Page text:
Looking for love in all the wrong places: N.L. walruses turning heads
Biologist says they've swum down from the arctic in search of food, fun and females
A mysterious guest is turning heads in Bay Bulls.
You never want to French kiss a walrus.- Andrew Trites, director of the Marine Mammal Research Unit at UBC
A walrus was spotted sunbathing on the rocks in Bay Bulls harbour Aug. 23rd causing onlookers to stop, stare and snap a picture.
Molly Bawn Whale & Puffin Tours even re-routed their usual course to bring people over to the animal for a look.
According to Andrew Trites, director of the Marine Mammal Research Unit at the University of British Columbia, this may not be the kind of attention the walrus is seeking.
Two young dudes looking for love
He thinks that walrus is a young male, "likely to be a young teenager in walrus years, probably eight or nine years of age or perhaps older," and that he's here feasting on clams and looking for a mate.
Trites says that's exactly what the walrus spotted in Brigus South on Aug. 21 was up to.
He pegs that walrus at about 1,000 kilograms and thinks he might be a little older than the one seen in Bay Bulls.
"He's probably well into his teens and could possibly be in his early 20s, even," he said.
That particular walrus may be spending a little too much time preening himself for the ladies. According to Trites, his skin is pink because he's spent a little too much time tanning.
A bit of wanderlust
Trites says the walruses, which are Atlantic walruses, have swum here all the way from the arctic, likely from Baffin Bay or Foxe Basin. It's the travelling that makes Trites think they're males.
"Short of looking at the undersides you can't really tell the sex of the animals, but there's a tendency for the males to have a bit more wanderlust in them," he said.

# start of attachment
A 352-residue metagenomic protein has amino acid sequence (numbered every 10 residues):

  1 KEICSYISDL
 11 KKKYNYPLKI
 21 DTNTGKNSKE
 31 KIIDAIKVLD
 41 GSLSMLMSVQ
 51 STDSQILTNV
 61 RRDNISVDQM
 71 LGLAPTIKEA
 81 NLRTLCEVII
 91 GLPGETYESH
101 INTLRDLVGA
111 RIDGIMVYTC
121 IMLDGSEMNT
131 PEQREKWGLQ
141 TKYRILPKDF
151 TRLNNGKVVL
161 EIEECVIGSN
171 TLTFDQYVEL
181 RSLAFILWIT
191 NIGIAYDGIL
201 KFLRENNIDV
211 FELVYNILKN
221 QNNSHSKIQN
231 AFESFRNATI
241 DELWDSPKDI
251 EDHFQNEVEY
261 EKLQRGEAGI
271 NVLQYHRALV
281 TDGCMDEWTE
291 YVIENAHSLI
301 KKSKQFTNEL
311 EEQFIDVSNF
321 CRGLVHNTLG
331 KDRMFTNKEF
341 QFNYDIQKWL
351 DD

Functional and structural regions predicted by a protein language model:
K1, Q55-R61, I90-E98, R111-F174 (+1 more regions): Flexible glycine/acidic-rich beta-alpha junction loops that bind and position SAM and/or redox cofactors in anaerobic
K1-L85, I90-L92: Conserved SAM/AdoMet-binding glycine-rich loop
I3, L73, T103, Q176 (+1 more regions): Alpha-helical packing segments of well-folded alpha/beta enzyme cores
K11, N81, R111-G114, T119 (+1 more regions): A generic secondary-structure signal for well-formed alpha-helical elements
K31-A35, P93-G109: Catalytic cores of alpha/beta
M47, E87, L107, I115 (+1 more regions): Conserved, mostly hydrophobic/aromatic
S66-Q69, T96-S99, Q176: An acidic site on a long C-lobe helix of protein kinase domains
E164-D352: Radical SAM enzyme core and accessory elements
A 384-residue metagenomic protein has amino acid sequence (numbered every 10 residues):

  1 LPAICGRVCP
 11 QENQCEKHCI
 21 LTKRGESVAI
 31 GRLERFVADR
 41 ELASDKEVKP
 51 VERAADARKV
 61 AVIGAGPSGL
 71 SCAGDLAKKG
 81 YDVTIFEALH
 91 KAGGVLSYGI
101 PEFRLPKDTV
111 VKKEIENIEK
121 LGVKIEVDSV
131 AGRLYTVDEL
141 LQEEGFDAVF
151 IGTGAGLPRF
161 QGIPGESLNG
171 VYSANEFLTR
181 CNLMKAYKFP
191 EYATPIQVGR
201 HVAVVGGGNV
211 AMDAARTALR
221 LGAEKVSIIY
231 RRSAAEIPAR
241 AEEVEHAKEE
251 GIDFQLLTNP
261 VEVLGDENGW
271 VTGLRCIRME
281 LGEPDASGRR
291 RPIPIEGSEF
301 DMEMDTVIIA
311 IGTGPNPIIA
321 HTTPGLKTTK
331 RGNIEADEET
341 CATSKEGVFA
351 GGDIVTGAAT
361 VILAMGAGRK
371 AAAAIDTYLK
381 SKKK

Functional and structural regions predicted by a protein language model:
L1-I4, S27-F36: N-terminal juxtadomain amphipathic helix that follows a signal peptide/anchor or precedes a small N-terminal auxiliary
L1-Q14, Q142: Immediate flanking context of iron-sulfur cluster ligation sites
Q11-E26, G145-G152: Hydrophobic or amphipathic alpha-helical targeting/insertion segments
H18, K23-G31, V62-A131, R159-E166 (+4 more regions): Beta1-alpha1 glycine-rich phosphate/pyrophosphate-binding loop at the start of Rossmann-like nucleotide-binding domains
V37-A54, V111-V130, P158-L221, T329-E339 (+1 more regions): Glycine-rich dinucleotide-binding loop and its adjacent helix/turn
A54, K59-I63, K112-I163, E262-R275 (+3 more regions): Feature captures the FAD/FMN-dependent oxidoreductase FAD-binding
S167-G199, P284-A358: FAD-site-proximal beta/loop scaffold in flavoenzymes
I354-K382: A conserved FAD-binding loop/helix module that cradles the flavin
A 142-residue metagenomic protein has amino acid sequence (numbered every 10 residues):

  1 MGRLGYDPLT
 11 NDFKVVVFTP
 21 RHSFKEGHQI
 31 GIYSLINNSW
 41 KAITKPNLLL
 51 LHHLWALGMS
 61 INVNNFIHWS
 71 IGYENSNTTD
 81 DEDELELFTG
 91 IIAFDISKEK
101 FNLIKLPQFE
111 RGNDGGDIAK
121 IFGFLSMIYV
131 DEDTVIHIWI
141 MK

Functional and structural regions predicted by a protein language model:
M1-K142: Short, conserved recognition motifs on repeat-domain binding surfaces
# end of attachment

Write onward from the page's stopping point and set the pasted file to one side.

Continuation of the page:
Though they are a long way from home, Trites said it's perfectly normal for two young males to be roaming around, looking for love.
Sadly, he also said these young fellas are going to be disappointed.
"We used to have a population, which we now call the maritime population, and that included Nova Scotia, Newfoundland and the Gulf of St. Lawrence," said Trites. "Unfortunately that population was hunted very heavily in the 1600s and by the late 1700s, they were extinct."
Trites says when these two dudes don't find any ladies, they'll just roll their massive, tanned, well-fed bods off the rocks and swim home again.
More phones, more pictures, better science
Although they won't find love in Newfoundland, their time hasn't been completely wasted. Bystander pictures of the walruses help scientists like Trites get a better picture of what's going on in the country's waters.
"[Marine mammal] scientists are few and far between in Canada," he said. "Increasingly, we rely on reports from fishermen and from people who are just out exploring on the coastline."
He also says the walruses are likely having a pretty good feed in our waters right now. Without any other walruses around, the clam supply is probably top-notch. And though some might think they use their tusks to eat, Trites says this isn't true.
"Under water, they are essentially sucking the clams out of the mud."
"They've got probably the strongest suction of any animal … they could literally suck the insides out of another animal if they made lip contact. I've been told you never want to French kiss a walrus."